PREVENTION - THE ONLY WAY TO ENSURE AUSTRALIA'S CHILDREN ARE SAFE AND WELL Mon 26th May 2008 "Governments and community organisations must focus on prevention if Australia's spiralling rates of child abuse and neglect are to be addressed, according to NAPCAN, the National Association for Prevention of Child Abuse and Neglect.

NAPCAN was responding to the release of the draft National Child Protection Framework by the Federal Government.

“We congratulate Minister for Families, Housing, Community Services and Indigenous Affairs Jenny Macklin for making child abuse a priority. The release of the Framework is strong acknowledgement by the Commonwealth that child abuse and neglect is everyone's problem and that a national response is required,” said NAPCAN CEO Maree Faulkner.

“But this response must include a stronger emphasis on early intervention and prevention. Continuing to put all our resources into statutory intervention once a child is abused makes no sense.

“We have seen the numbers of child abuse notifications continue to burgeon across the country – there are now over 309,500 notifications per year - 50,000 of which are subsequently substantiated. This means that hundreds of our children die and tens of thousands are seriously damaged every year. We must act to stop this now.”

International and Australian research confirms that community-wide measures such as maternity leave, post-natal home visiting, family support services and quality child care are crucial in building a child friendly society.

In addition to these universal measures, specific targeted services for the most vulnerable families and children are essential. Child abuse and neglect is linked to other major social issues such as alcohol abuse, mental illness, homelessness and domestic violence.

“NAPCAN is urging the Commonwealth and State and Territory Governments to adequately resource services which support families and protect children in these situations,” said Ms Faulkner.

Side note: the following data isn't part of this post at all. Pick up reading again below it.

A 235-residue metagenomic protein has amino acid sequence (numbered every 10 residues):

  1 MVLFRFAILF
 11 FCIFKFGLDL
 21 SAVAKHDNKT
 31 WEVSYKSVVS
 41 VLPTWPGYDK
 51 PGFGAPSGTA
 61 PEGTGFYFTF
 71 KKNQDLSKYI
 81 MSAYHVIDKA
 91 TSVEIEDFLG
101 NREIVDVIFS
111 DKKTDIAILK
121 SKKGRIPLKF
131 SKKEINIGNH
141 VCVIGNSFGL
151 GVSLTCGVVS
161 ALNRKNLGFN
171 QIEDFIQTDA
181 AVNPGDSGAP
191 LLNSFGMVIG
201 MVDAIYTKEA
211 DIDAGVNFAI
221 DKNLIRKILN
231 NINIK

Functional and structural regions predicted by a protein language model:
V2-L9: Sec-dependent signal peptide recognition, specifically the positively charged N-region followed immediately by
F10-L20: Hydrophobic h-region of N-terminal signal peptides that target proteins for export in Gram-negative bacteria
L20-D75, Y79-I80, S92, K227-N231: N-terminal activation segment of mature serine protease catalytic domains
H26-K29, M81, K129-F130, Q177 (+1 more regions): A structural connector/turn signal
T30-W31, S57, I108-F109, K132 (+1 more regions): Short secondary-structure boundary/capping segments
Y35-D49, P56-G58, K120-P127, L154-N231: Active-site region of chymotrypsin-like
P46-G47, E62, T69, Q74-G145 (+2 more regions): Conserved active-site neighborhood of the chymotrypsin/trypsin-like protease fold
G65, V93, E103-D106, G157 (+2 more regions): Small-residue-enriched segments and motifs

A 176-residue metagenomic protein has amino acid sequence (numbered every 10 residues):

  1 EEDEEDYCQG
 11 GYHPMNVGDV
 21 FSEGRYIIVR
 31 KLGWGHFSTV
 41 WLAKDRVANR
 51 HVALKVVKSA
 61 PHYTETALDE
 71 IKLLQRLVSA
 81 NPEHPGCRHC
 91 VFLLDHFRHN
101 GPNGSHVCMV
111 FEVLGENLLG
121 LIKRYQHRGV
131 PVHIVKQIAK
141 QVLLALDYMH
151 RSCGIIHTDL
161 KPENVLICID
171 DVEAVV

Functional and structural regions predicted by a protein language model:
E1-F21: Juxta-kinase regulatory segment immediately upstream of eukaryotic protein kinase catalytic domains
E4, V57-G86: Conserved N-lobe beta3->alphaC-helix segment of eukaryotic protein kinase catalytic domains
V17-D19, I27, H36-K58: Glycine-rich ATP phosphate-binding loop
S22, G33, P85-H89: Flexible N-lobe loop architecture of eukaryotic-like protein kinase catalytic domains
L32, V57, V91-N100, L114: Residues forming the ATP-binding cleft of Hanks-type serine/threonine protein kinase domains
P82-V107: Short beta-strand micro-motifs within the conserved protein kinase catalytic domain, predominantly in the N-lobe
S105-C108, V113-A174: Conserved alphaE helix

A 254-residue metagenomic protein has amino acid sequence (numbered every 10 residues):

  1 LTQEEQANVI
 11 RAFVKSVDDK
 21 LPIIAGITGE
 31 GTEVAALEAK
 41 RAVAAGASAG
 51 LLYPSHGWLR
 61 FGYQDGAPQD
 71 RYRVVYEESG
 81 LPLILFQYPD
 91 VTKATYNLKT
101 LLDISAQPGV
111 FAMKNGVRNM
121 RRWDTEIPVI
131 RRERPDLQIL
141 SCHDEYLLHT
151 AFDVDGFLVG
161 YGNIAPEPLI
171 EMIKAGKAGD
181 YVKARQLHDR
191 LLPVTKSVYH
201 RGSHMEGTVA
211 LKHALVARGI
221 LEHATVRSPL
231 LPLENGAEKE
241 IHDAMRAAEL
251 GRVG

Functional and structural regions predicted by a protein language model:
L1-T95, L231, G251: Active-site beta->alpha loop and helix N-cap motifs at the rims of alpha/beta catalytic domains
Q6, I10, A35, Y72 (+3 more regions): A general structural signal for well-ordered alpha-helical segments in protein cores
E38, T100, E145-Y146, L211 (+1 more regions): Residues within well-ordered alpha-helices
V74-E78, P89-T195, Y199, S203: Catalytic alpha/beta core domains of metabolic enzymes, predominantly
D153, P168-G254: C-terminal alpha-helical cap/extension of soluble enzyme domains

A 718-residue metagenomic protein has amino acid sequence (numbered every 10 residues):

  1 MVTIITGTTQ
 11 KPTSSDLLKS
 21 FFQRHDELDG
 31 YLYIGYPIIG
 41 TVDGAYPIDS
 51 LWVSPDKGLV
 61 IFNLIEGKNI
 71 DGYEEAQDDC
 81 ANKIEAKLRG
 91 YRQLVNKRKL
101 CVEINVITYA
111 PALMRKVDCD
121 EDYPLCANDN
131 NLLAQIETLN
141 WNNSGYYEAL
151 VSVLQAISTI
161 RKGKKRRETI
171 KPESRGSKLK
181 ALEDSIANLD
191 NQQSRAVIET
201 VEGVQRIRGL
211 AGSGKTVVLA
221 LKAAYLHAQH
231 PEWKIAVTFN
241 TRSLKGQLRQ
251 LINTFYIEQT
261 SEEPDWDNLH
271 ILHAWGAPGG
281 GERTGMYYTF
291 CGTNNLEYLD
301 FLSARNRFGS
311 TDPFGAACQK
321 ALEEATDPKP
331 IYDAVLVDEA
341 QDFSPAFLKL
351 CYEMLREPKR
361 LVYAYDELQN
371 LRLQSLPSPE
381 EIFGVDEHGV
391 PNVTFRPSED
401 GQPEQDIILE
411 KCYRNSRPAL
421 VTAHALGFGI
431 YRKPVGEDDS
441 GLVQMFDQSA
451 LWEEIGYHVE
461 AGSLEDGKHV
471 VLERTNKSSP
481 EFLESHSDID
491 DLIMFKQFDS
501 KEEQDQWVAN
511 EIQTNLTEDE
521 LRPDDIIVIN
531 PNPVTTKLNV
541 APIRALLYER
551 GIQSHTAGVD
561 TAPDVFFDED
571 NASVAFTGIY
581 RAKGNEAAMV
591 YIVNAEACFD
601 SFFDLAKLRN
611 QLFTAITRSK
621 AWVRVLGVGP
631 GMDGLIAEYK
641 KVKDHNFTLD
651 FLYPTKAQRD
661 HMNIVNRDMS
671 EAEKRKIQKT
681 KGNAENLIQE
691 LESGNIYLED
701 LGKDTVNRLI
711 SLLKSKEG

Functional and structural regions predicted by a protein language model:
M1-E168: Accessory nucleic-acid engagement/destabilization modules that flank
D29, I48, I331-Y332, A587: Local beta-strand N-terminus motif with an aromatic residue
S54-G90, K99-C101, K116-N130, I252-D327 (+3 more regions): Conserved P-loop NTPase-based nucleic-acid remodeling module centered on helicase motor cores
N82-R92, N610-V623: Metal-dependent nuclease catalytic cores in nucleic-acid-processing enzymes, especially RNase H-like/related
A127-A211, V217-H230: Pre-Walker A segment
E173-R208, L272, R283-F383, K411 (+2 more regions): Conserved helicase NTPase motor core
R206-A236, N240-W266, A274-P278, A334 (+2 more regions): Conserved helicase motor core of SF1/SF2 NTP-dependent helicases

“The development of the National Child Protection Framework is an historic opportunity to make a real difference to the future of our most vulnerable children. For the sake of Australian kids, I urge Governments to make prevention a priority.”

Make your kids top priority before it's too late: NAPCAN National Families Week 2008, 11-17 May
Many Australian children are being pushed to the bottom of parents' to-do lists at the expense of their kids' long-term wellbeing and development, according to the National Association for the Prevention of Child Abuse and Neglect (NAPCAN).

Speaking on the eve of National Families Week (11-17 May), NAPCAN Chief Executive Officer Maree Faulkner urged Australian parents to make their kids a priority before it's too late. “The longer and longer hours worked by many Australian parents is taking a heavy toll on the emotional and often physical needs of children,” said Ms Faulkner. “Continued absence of both parents results in long-term damage to not only family relationships, but also to the wellbeing and resilience of children.”

More than 1.7 million Australians work 50 hours or more per week, twice as many as 1982. (Australian Social Trends 2003). More than 60% of Australian workers work on weekends or between 7am and 7pm (ABS). The hours that parents spend with their children have been shown to impact the emotional and intellectual development of a child. In addition, a recent national survey of children aged between 10 and 14 years found that feeling positively connected to family and friends is a key determinant of happiness and wellbeing for children. (Australian Childhood Foundation 2007)